Wyze Cam V2
This is the latest toy I’ve been messing with. This is the Wyze Cam V2 indoor camera. I typically link things like this to Amazon but you can pick these up at HomeDepot for about $25 which makes them a bargain.
Much like every other smart device they are controlled by their own app. Before you know it you have an app for the doorbell, one for lights, and another for cameras, among a multitude of other devices. Apps, apps, apps.
When I buy smart devices I like to make sure they are compatible with my home automation system which is Home Assistant. Well the Wyze camera can be pulled in however you have to use what is called a Real Time Streaming Protocol or RTSP stream.
Here’s the bad news. Right out of the box the Wyze V2 does not support RTSP however, Wyze does offer a beta firmware that enables RTSP.
Today it is my pleasure to teach you a little about indoor home security cameras. I have several outside cameras, which is an entirely different subject. The best outdoor cam in my opinion are Reolink RLC-410-5MP . I have a lot of reasons why I love these but today we are talking about indoor cameras.
Oddly enough you are more likely to find an indoor security camera called a “Video Baby Monitor” if you go to the store looking for them so keep that in mind if the electronics section doesn’t seem to have what you want.
There is no shortage of cameras out there from all manner of companies. They range from “pretty darn cheap” to “pretty darn expensive”. I don’t think I’m going to hone in on any particular BEST brand as much as I just want to discuss features to look for and things to think about.
Primarily, with an indoor home camera SECURITY needs to be the thing you are thinking about the most. I just bought a couple of cheap cams from a company called Wyze. Cool cameras and very cheap and they do some of the things I like. BUT I was just at my girl friends house and showing her my new cams and I could reach them from an app on my phone. The bad news here is that if I can do that, potentially so can someone else.
Just got the latest in the Jackery product line, the Jackery 300. I have SEVERAL other Jackery devices and you may wonder why in the world I would buy a Jackery 300 watt power station when I already owned the 1000 watt, the 500 watt, and a Honda by Jackery 290 watt. Oh yeah I have the 160 watt too.
To answer…….I’ve not a clue. It would seem that I have enough……..but I ACTUALLY USE THESE THINGS.
I wouldn’t say I’m a prepper or trying to go off grid but I do find that if I have these things positioned around the house I will use them. Case in point: Just the other day I was trying to plug something in near my entertainment center to test it. but there was a problem. No outlets left. Enter the Jackery.
I also make every attempt to charge all my USB type devices (phones, tablets, transistor radios, bluetooth speakers, etc.) with Jackery power stations. I also make every attempt to charge them up only with Solar power. I recognize that charging things off power stations doesn’t really affect the electric bill much but hey, a couple of bucks is a couple of bucks. You’ll never recoup your investment though.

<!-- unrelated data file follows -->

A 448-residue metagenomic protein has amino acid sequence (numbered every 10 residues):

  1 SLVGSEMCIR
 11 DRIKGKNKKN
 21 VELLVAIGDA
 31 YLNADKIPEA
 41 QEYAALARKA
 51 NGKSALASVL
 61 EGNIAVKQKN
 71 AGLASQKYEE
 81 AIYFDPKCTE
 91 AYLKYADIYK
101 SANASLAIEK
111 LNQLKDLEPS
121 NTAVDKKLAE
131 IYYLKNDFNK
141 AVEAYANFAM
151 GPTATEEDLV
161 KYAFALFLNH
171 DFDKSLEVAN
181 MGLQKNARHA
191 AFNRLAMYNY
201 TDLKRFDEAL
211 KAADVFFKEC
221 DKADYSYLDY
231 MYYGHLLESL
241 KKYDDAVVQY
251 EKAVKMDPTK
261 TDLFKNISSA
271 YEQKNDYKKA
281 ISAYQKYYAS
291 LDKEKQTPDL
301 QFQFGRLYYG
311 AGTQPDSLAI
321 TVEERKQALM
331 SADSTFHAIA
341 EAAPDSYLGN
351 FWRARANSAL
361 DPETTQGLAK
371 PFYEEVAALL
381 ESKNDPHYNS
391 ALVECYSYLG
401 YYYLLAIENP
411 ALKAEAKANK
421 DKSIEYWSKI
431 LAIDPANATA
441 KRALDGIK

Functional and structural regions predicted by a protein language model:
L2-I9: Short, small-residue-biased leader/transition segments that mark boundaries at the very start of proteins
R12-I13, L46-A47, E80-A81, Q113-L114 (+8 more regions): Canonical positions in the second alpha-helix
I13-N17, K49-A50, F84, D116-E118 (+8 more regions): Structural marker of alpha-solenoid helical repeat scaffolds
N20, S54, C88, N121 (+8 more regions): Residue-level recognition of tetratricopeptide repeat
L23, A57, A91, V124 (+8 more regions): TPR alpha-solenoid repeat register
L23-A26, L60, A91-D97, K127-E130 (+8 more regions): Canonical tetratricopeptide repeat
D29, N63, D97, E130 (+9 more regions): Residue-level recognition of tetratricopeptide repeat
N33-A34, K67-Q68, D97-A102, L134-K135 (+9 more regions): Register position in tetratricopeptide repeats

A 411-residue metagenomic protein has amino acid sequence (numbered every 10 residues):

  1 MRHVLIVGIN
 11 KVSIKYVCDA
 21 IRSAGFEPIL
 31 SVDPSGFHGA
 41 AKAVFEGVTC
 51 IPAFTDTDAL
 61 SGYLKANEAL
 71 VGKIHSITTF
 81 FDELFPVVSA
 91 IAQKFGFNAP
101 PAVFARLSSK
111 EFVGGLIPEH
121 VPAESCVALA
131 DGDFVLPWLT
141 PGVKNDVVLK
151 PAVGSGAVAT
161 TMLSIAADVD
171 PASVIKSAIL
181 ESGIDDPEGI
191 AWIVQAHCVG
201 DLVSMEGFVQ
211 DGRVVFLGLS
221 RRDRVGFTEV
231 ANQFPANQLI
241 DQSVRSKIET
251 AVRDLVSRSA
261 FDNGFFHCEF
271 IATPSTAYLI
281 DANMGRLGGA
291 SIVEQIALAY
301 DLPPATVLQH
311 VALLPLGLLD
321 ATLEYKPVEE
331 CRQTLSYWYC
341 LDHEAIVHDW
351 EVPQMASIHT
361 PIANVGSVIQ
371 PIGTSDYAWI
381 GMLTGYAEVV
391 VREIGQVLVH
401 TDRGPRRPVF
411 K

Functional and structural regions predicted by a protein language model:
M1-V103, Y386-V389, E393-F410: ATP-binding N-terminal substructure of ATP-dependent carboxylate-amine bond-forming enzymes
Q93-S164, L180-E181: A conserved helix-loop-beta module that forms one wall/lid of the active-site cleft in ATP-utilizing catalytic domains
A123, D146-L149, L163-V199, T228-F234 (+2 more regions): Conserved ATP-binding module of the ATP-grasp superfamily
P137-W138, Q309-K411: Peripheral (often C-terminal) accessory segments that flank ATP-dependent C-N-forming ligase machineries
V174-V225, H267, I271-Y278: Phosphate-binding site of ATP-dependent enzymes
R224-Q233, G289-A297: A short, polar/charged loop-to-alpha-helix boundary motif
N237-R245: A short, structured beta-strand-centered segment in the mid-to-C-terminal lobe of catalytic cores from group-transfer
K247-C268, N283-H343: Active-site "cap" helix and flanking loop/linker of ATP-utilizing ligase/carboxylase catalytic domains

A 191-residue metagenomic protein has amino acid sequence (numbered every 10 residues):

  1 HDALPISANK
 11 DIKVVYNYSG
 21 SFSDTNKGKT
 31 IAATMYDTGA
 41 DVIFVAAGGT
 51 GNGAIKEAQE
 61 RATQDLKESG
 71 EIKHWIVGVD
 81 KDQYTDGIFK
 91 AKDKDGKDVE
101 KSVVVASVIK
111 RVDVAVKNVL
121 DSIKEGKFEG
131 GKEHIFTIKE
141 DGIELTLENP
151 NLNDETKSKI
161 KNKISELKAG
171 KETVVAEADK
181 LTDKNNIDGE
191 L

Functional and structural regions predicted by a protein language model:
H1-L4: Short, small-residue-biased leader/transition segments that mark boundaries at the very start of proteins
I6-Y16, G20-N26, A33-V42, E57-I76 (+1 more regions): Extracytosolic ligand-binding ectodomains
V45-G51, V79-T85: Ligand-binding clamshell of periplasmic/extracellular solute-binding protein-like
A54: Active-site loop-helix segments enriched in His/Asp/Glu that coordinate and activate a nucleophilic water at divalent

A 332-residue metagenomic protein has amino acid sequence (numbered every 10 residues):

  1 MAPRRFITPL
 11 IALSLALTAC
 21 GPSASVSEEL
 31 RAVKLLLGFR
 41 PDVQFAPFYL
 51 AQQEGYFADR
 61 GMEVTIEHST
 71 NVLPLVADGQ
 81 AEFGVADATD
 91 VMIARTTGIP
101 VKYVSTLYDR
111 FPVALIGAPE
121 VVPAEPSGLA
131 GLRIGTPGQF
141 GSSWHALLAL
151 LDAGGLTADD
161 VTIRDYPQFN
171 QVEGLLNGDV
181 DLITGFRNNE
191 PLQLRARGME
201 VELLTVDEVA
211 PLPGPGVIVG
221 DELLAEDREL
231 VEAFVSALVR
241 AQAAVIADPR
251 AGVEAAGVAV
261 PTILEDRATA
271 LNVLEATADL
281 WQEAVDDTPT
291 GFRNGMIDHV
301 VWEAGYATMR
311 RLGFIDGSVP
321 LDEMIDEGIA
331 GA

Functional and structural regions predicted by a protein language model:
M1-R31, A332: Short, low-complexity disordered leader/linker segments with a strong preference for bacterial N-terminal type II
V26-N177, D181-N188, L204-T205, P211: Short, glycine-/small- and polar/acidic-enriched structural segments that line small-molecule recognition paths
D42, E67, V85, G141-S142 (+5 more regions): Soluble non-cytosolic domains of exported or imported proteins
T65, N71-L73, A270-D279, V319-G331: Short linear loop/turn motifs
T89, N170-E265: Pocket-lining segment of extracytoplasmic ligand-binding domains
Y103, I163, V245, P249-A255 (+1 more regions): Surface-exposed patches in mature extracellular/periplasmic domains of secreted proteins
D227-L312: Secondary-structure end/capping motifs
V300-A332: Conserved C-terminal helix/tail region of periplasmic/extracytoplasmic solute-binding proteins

Every review you will read about a Jackery will tell you how many times you can charge something. And in reviews people will ask all manner of questions about how many times you can charge things or how long it will run a CPAP or something. Then there will be the “It’s Never Enough” crowd. I cannot believe nobody ever says “GET TWO OF THEM”. Yeah, they’re expensive but hey, if that’s your problem, that’s your solution. I use a 500 by my bed. When the charge starts getting low, I replace it with the 1000 while I set the 500 in the sun. End result: There is always a charged Jackery by the bed.
I’ll keep this one short and simple. Go to antennaweb.org
Type in your address. Results will come in a table and then a map. Here is the table.
For years I had a SiliconDust HDHomerun Connect Duo HDHR4-2US. The HDHomerun devices are network TV Tuners that can turn any device on the network into a television.
In short you can install an antenna, hook it to the HDHomerun, then plug in the ethernet cord to your home router or switch.
Rather than run wires all through the house you can then watch on just about any smart TV device (Firestick, Kodi on Raspberry Pi, or Roku, but only on Apple TV with 3rd party media servers). Or you can watch on your iPhone, Android, or Tablet.
In short, it is an amazing device that any cord cutter should have. Yep you can install an antenna directly to your TV without a $100 box in the middle but then that TV is the only place you can see it. A network tuner really expands your ability to connect. Not only that but I can VPN into my network and watch local TV from ANYWHERE. It isn’t something I do a lot but every once in a while I might want to see the weather or local news.